Toward a Unification of System-Theoretical Principles in Biology and Ecology—The Stochastic Lyapunov Matrix Equation and Its Inverse Application

Wolfram Weckwerth

System theory has its roots in mathematical formalisms developed by mathematicians and physicists, such as Leibniz, Euler, and Newton, and applied by congenial chemists and biologists such as Lotka and Bertalanffy. In these approaches, the dynamical system—may it be either single organisms or populations of organisms in their ecosystems—is defined and formally translated into an interaction matrix and first-order ordinary differential equations (ODEs) which are then solved. This provides the background for the quantitative analysis of any linear to non-linear system. In his inspiring article “Can a biologist fix a radio?,” Lazebnik made the differences very clear between a “guilt by association” hypothesis of a modern biologist vs. a Signal–Input–Output (SIO) model of an electrical engineer. The drawback of this “Gedankenexperiment” is that two rather different approaches are compared—a forward model predictive control approach in the case of the SIO model by an engineer and an inverse or reverse approach by the biologist or ecologist. Biological and ecological systems are much too complex to estimate all the underlying ODE's, parameter and input signals that generate a probability distribution. Thus, the combination of inverse data-driven modeling and stochastic simulation is a key process for understanding the control of a biological or ecological system. The challenge of the next decades of systems biology is to link these approaches more systematically. Over the last years, we have developed a hybrid modeling approach based on the stochastic Lyapunov matrix equation for the analysis of genome-scale molecular data. This workflow connects forward and inverse strategies such as the genome-scale-based metabolic reconstruction of an organism and the calculation of dynamics around a quasi-steady state using statistical features of large-scale multiomics data. Ultimately, this workflow is linked to physiology and phenotype (the output) to unambiguously define the genotype–environment–phenotype relationship. This system-theoretical formalism establishes the generic analysis of the genotype–environment–phenotype relationship to finally result in predictability of organismal function in the environmental context. The approach is based on fundamental mathematical control theory for the analysis of dynamical systems using eigenvalues and matrix algebra, stochastic differential equations (SDEs), and Langevin- and Fokker–Planck-type equations eventually leading to the continuous stochastic Lyapunov matrix equation. The stochastic Lyapunov matrix equation is also a fundamental approach for the analysis and control of artificial intelligence systems in model predictive control and thus opens up completely new perspectives for the integration of systems engineering and systems biology. Furthermore, similar mathematical formalisms—using a community matrix instead of a stoichiometric matrix of a metabolic network—were also conceptually developed and applied by ecologists such as Levins and May in the analysis of stability and complexity of model ecosystems. Thus, the generalization of this hybrid forward–inverse approach spans from biology to ecology and promises to be a systematic iterative process that finally leads to functional units able to explain living systems up to their interaction in complex ecosystems.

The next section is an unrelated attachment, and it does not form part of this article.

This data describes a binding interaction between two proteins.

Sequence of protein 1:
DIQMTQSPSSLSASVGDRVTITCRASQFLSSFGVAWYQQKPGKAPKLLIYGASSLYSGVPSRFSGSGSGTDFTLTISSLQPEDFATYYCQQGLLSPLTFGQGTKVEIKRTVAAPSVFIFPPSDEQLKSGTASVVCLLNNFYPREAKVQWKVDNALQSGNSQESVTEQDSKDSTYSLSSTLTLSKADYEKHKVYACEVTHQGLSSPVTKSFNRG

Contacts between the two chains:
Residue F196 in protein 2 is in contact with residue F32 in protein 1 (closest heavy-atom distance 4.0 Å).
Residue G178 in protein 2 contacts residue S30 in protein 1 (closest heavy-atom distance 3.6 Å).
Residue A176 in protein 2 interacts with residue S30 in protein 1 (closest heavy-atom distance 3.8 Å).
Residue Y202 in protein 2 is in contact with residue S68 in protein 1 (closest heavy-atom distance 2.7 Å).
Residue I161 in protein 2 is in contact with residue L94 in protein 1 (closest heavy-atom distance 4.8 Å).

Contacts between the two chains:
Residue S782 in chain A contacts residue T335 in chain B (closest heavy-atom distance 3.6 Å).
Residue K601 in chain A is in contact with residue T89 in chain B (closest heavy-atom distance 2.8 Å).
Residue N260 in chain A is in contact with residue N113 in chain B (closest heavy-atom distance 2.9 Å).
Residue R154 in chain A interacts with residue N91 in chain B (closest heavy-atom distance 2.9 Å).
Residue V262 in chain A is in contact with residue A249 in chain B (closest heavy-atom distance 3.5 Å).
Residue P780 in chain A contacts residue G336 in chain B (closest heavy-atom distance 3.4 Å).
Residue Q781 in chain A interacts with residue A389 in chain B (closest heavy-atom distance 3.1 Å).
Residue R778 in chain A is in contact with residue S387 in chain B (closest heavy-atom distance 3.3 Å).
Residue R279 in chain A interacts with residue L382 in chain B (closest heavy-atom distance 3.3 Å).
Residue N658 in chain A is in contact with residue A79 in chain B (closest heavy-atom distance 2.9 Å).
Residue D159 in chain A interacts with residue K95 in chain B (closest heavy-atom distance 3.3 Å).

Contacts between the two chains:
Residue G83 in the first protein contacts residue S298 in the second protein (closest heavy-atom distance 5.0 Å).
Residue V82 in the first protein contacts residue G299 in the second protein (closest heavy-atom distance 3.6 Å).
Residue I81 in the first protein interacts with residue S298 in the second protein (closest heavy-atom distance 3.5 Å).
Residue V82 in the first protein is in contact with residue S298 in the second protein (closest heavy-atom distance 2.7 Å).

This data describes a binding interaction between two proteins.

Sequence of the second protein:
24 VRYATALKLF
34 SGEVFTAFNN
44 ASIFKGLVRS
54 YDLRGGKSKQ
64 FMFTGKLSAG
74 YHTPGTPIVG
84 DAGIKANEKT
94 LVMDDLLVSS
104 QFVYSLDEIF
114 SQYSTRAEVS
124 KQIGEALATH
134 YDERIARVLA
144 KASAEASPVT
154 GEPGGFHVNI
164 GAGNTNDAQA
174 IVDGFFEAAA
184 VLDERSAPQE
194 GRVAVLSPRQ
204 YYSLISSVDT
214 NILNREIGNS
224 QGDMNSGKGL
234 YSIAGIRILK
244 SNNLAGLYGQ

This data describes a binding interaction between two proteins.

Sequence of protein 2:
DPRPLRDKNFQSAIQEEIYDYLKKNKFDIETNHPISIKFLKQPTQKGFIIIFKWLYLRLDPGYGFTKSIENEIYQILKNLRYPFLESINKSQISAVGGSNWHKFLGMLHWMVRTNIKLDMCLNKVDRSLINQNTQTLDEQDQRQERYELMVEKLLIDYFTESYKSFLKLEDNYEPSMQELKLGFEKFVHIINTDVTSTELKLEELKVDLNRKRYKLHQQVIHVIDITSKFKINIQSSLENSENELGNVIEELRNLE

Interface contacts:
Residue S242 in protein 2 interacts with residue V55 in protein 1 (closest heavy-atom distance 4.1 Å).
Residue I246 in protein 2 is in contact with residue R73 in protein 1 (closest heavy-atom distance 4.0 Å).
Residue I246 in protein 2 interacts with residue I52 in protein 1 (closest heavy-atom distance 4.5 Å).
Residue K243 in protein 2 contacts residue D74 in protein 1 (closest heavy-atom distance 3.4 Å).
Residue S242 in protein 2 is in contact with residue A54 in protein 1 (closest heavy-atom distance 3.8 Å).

Functional and Evolutionary Ecology, Large-Instrument Facility for Mass Spectrometry in Life Sciences, Department of Ecogenomics and Systems Biology
Frontiers in Applied Mathematics and Statistics
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Peer reviewed
Austrian Fields of Science 2012
Biomathematics, Systems biology, Mathematical modelling
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